Homeland Security Director Kirstjen Nielsen Nearly Resigns After Trump Blow Up

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White House Press Secretary Sarah Huckabee Sanders said, "The President is committed to fixing our broken immigration system and our porous borders. We are a country of laws and the president and his administration will enforce them", she responded. He urged voters to "give me some reinforcements, please" in the form of new Republican members.

Homeland Security Director Kirstjen Nielsen told staffers that she almost submitted her resignation Wednesday after President Trump reprimanded her in front of the entire cabinet, several officials familiar told the New York Times.

Today's Washington Post, however, reports that Nielsen did not threaten to resign. "Why don't you have solutions?" Attorney General Jeff Sessions defended her, saying the administration was looking for new ways to deter illegal crossings.

"I think we should fold all of the TPS people that have been here for a considerable period of time and find a way for them to be on a path to citizenship", Kelly said.

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Nielsen in a statement on Thursday, said she shared Trump's frustration that "active Loop Holes and the lack of Allied actions have prevented this government out of fully procuring the border and shielding the American folks". While doing so, he got furious at Nielsen and blamed her for not introducing enough measures to stop border crossings. "It's frustrating to have your boss unhappy about that".

The New York Times, which first reported Thursday afternoon that Trump had berated Nielsen, said that she had told colleagues she was close to resigning, citing several current and former officials familiar with the episode. Nielsen herself did not deny that the meeting had been contentious or that she had almost resigned.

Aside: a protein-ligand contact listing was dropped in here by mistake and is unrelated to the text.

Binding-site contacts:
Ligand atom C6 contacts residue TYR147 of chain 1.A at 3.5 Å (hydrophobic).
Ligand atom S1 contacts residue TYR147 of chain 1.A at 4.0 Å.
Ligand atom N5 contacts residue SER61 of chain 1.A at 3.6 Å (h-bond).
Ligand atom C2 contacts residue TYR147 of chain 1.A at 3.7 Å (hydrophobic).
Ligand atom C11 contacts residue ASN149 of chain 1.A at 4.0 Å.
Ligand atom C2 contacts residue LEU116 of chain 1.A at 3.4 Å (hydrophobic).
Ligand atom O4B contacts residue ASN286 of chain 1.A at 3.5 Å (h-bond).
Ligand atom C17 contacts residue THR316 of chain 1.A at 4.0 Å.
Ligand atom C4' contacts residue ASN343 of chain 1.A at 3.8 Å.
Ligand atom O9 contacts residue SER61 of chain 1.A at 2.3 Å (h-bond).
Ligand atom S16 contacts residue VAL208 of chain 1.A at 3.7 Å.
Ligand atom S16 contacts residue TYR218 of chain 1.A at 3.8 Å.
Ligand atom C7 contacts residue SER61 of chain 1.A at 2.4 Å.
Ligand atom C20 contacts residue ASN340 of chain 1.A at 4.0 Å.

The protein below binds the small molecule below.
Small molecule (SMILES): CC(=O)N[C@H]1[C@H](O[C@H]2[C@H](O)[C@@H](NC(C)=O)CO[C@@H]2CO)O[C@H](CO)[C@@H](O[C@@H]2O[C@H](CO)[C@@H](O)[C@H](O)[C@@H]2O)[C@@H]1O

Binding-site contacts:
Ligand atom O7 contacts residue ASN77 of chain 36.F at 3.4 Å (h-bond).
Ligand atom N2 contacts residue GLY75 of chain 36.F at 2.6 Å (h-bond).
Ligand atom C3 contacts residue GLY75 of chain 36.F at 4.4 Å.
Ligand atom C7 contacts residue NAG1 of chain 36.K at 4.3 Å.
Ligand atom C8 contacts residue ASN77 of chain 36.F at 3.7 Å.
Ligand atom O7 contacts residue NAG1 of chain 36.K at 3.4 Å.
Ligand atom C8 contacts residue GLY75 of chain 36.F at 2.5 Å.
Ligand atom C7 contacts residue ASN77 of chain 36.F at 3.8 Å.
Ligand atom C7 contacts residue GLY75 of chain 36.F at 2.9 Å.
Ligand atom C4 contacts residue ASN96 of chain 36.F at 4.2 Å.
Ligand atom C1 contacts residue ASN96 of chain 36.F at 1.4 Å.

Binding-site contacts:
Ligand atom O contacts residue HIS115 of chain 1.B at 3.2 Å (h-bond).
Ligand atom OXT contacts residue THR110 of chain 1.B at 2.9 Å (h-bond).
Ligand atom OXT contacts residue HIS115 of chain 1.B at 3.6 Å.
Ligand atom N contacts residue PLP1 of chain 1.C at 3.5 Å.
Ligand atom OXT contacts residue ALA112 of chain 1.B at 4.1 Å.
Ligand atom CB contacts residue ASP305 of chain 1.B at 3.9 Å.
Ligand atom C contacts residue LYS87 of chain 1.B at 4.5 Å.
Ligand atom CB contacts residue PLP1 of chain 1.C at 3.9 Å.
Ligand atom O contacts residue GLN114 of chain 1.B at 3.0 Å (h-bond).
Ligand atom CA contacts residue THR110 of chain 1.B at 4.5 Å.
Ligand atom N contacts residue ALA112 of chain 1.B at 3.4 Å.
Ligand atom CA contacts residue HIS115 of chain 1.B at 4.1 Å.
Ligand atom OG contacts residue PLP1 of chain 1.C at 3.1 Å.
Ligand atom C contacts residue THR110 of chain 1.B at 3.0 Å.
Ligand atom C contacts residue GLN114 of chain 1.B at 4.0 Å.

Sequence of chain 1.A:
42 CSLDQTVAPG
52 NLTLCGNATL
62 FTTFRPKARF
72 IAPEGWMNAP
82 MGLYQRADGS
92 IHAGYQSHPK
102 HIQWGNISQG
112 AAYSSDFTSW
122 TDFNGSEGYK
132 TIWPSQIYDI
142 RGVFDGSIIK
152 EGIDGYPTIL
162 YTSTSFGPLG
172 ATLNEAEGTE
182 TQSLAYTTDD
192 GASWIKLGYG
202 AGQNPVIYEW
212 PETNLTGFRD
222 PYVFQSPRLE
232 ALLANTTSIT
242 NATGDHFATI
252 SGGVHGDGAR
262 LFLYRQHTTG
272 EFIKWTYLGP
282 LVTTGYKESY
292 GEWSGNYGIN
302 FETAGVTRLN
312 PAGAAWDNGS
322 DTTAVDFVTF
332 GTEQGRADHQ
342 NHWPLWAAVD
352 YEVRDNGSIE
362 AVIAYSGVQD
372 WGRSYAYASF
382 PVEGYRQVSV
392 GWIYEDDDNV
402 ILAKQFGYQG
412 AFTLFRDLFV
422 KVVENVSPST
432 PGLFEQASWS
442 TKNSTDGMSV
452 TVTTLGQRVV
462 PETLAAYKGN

What Trump didn't note when conveying those orders, however, is that the US has a domestic and global legal obligation to process any immigrant who comes to its borders seeking asylum.

While the president rages at the limits of his power, he has found other outlets to express his anti-immigration agenda.

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On Monday, Justice Department officials announced that border agents will refer 100 percent of illegal crossings for prosecution, a decision that will most likely result in more family separations. The Times report claimed that she was "miserable" in her job according to a "person close to Ms. Nielsen".

Chief of Staff John Kelly, Nielsen's top ally who recommended her to Trump for the Homeland Security job, also was present. "They don't have skills".

"They're overwhelmingly rural people", he told NPR. They're coming here for a reason.

When Kelly was asked whether it is "cruel and heartless" to separate mothers and children, he seemed to shrug.

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Trump has let his frustration surrounding immigration issues be known to the public, especially recently, as a caravan of about 150 migrants from Central America made its way to the southern border. Many of them have lived in the USA for more than a decade. In January, the president instructed the Department of Homeland Security to end the provisional status for 195,000 Salvadorans; in November, he ordered out about 46,000 Haitians, giving them only a few months to leave the country.

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